Although the Su-57 was recently deployed to Syria, the fighter has not yet been fitted with its newIzdeliye 30 engine. It’s currently still running on the Su-35’s AL-41F1 engine, which means it cannot yet be considered a fifth-generation fighter.

The Russian Air Force plans to purchase a dozen Su-57s fitted with the AL-41F1 engines in 2019, and over “the next eight years … will continue to purchase small numbers of these planes for testing,” CNA senior research scientist Dmitry Gorenburg recently wrote.

Production of the Su-57, which made its maiden flight in 2010, has not only been hampered by budgetary problems, according to The Drive, but also “delays, accidents, and rumors of massive design changes.”

This article originally appeared on Business Insider. Follow @BusinessInsider on Twitter.

Articles

France’s operators are reportedly hunting French militants in Iraq

France’s special operators in Iraq are collecting intelligence on their own citizens and then distributing it to Iraqi forces, according to the Wall Street Journal. The intent appears to be ensuring that as few French citizens as possible learn to fight under ISIS tutelage and then conduct attacks at home.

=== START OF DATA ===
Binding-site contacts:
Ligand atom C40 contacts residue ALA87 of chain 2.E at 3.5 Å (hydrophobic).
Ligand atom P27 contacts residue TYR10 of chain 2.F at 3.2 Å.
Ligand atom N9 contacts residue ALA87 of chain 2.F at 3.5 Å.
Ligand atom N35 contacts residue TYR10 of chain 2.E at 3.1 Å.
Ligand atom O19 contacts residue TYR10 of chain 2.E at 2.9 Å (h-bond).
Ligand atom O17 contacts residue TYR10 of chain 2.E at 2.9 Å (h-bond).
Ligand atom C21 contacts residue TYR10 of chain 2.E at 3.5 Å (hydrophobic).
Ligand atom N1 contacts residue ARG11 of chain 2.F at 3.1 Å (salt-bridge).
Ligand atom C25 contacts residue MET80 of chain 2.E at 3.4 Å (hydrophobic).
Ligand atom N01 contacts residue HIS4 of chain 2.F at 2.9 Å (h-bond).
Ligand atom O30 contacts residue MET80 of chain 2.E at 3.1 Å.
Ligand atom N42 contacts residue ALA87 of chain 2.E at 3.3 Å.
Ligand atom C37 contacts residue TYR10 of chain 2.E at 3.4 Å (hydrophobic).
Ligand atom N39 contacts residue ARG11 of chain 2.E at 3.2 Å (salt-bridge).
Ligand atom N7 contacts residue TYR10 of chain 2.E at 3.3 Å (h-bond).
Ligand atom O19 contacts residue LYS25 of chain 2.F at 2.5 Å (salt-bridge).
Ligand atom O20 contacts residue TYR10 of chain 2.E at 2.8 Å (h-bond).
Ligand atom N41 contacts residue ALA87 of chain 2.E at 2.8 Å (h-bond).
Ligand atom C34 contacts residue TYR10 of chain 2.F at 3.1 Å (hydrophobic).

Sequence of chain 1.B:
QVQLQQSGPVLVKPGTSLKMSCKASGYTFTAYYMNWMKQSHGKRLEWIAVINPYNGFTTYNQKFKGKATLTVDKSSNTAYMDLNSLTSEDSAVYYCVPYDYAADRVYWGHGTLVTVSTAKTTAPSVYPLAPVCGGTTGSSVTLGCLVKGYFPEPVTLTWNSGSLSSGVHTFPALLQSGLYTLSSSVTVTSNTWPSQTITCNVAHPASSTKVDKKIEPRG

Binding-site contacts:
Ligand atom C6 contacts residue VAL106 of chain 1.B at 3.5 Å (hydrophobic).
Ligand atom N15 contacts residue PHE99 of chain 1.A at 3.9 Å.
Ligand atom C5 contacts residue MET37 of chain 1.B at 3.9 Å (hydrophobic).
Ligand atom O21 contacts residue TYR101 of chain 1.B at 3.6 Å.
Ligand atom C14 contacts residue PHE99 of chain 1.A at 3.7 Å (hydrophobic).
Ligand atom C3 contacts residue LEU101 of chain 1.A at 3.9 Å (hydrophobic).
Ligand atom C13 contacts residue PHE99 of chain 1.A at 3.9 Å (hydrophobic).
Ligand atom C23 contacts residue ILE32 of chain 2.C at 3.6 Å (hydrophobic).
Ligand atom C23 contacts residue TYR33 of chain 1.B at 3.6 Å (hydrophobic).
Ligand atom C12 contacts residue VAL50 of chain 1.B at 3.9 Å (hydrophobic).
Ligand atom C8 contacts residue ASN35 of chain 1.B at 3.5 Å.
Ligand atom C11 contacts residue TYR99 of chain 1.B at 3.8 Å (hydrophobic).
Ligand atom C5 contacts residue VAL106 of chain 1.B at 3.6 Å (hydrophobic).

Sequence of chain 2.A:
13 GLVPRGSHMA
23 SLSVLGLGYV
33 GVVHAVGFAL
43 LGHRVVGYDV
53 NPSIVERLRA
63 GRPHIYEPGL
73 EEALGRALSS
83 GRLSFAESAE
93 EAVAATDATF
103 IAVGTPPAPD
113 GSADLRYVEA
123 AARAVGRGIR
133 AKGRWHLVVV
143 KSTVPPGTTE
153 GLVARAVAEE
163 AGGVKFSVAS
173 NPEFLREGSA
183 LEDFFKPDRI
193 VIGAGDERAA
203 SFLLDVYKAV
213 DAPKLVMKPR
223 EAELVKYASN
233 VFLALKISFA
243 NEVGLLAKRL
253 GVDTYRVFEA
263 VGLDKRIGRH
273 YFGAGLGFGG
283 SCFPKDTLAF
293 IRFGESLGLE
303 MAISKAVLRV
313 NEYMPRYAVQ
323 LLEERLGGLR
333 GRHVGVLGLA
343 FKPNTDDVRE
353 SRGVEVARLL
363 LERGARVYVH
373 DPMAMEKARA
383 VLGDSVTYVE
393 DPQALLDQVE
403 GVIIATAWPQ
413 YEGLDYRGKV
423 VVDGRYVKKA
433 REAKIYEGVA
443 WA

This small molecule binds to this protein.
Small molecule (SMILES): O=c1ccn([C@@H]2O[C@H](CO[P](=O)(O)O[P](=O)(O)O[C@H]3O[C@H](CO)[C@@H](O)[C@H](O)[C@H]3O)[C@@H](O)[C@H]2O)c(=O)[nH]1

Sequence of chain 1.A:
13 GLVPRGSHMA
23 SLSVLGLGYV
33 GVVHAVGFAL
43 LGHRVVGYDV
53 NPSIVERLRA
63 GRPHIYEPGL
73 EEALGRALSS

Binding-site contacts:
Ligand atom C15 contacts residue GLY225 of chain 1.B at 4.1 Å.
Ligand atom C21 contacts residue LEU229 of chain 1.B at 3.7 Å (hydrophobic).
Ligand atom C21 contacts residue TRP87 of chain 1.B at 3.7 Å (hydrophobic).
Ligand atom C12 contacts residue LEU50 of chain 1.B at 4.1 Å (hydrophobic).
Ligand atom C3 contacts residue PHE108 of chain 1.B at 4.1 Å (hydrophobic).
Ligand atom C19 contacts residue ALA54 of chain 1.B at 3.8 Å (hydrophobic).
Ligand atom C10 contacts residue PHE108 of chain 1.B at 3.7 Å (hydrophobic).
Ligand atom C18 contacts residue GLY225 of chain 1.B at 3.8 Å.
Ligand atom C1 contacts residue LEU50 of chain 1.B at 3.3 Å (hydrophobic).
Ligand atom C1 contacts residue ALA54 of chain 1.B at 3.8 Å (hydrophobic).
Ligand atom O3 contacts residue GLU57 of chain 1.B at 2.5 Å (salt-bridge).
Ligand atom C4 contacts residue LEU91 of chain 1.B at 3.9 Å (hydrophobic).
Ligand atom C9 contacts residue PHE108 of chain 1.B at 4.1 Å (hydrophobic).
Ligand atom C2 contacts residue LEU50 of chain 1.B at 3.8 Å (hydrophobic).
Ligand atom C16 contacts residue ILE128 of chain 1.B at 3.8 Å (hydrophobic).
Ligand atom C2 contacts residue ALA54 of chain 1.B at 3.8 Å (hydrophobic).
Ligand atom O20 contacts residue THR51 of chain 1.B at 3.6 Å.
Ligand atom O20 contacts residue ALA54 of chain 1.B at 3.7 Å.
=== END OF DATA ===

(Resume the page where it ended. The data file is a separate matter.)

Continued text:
France has suffered many ISIS-sponsored and ISIS-inspired international attack, including the attack in Nice in July 2016 that killed 84 and the 2015 Paris attack that killed 130.

An estimated 1,700 French citizens have joined militant groups in Iraq and Syria, and France has little reason to want any of them back. Gathering intelligence on the most dangerous of them and handing it over to the Iraqis is a convenient way to reduce the threat without violating French laws on extra-judicial killings.

Here’s what the Pentagon thinks about those bases China keeps building around the globe
French TV news has reported that France’s special operations forces are embedded with Iraqi units. (Screen Grab from France 24 News)

The U.S. has killed Americans in drone strikes and firefights, but only one of them was specifically targeted. Anwar al-Awlaki was a New Mexico-born Muslim cleric who preached a particularly anti-American and violent reading of Islam. He was targeted and killed in a drone strike in 2011.

France appears to be sidestepping the controversy that embroiled the Obama administration after the killing of al-Awlaki by outsourcing the dirty work.

Christophe Castaner, a French spokesman, responded to questions about the special operations with, “I say to all the fighters who join (Islamic State) and who travel overseas to wage war: Waging war means taking risks. They are responsible for those risks.”

Basically, the official spokesman equivalent of, “Bye, Felicia.”